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Harriot v. DOJ

United States District Court, D. South Carolina

September 11, 2019

Michael Owen Harriot, #96039-071 Plaintiff,
v.
DOJ, Jeff Sessions, Former U.S. Attorney General; Irene Josey, Former U.S. Attorney; Stacey D. Haynes, AUSA; Scarlet A. Wilson, Former AUSA; Robert Waizenhofer, FBI Special Agent; Rodney Pritchard, FBI Special Agent; Charles Klatz, FBI Special Agent; Unknown I.N.S. Agents, Department of Homeland Security, and Unknown Sheriffs, Richland County Sheriff Department, Defendants.

          ORDER

          JOSEPH F. ANDERSON, JR. UNITED STATES DISTRICT JUDGE

         I. INTRODUCTION

         Michael Owen Harriot, (“Plaintiff”), a prisoner proceeding pro se and in forma pauperis, brings this action claiming a violation of his constitutional rights pursuant to 42 U.S.C. § 1983. (ECF No. 1). Plaintiff seeks monetary damages and injunctive relief. (ECF No. 1). (ECF No. 1). In accordance with 28 U.S.C. § 636(b) and Local Civil Rule 73.02(B)(2)(c) (D.S.C.), the case was referred to the Magistrate Judge.

         The Magistrate Judge assigned to this action[1] prepared a thorough Report and Recommendation (“Report”) and opines that Plaintiff's complaint should be dismissed without issuance and service of process. (ECF No. 16). The Report sets forth, in detail, the relevant facts and standards of law on this matter, and this Court incorporates those facts and standards without a recitation.

         II. LEGAL STANDARD

         The Court is charged with making a de novo determination of those portions of the Report to which specific objections are made, and the Court may accept, reject, or modify, in whole or in part, the recommendation of the Magistrate Judge, or recommit the matter to the Magistrate Judge with instructions. See 28 U.S.C. § 636(b)(1). However, a district court is only required to conduct a de novo review of the specific portions of the Magistrate Judge's Report to which an objection is made. See 28 U.S.C. § 636(b); Fed.R.Civ.P. 72(b); Carniewski v. W. Virginia Bd. of Prob. & Parole, 974 F.2d 1330 (4th Cir. 1992). In the absence of specific objections to portions of the Report of the Magistrate, this Court is not required to give an explanation for adopting the recommendation. See Camby v. Davis, 718 F.2d 198, 199 (4th Cir. 1983).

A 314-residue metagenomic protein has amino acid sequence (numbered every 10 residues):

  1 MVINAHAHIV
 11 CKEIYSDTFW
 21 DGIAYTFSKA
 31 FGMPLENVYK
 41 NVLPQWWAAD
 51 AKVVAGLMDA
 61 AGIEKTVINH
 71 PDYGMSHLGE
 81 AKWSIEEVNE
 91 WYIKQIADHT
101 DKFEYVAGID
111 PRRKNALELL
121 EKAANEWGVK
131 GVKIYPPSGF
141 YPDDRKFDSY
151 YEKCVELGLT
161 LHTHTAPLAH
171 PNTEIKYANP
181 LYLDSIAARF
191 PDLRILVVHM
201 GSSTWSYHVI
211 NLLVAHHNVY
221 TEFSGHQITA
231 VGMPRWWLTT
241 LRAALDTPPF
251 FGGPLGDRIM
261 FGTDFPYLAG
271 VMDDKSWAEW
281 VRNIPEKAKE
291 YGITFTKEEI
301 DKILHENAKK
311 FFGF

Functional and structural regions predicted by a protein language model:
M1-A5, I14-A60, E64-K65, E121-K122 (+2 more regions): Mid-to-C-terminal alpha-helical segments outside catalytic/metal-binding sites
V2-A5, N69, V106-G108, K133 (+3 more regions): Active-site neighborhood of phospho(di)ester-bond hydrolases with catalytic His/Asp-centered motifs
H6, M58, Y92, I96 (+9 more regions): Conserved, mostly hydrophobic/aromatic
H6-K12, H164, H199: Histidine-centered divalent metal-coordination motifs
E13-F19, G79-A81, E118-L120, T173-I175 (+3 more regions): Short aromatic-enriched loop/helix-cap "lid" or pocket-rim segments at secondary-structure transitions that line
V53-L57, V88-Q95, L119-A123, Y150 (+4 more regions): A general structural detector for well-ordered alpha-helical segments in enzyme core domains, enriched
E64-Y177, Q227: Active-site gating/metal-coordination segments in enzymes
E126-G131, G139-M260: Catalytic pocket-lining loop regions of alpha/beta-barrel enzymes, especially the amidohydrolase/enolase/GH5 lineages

III. DISCUSSION

         The Report recites the factual and procedural background giving rise to this action in detail, which is incorporated by reference. Briefly, Plaintiff alleges that under §1983, he was illegally arrested without probable cause or a warrant and was illegally questioned and detained. (ECF No. 1). Further, the Court did not have jurisdiction over him because he had not committed any federal offenses. (ECF No. 1). Plaintiff seeks monetary damages and injunctive relief. (ECF No. 1).

         A. Plaintiff's Claims Related to his Conviction and Sentence

         The Magistrate Judge correctly opines that Plaintiff's claims concerning his alleged false arrest and imprisonment are barred by the holding in Heck v. Humphrey, 512 U.S. 477 (1994). In Heck, the Supreme Court held that “in order to recover damages from allegedly unconstitutional conviction or imprisonment, or for other harm whose unlawfulness would render a conviction or sentence invalid, …a § 1983 Plaintiff must prove that the conviction or sentence has been reversed on direct appeal, expunged by executive order, declared invalid by a state tribunal authorized to make such a determination, or called into question by a federal court's issuance of a writ of habeas corpus, 28 U.S.C. § 2254.” The holding in Heck also applies to declaratory and injunctive relief if a judgment in the Plaintiff's favor would necessarily imply the invalidity of the conviction. See Edwards v. Balisok, 520 U.S. 641, 648 (1997) (Heck bars declaratory judgment action challenging validity of state criminal conviction).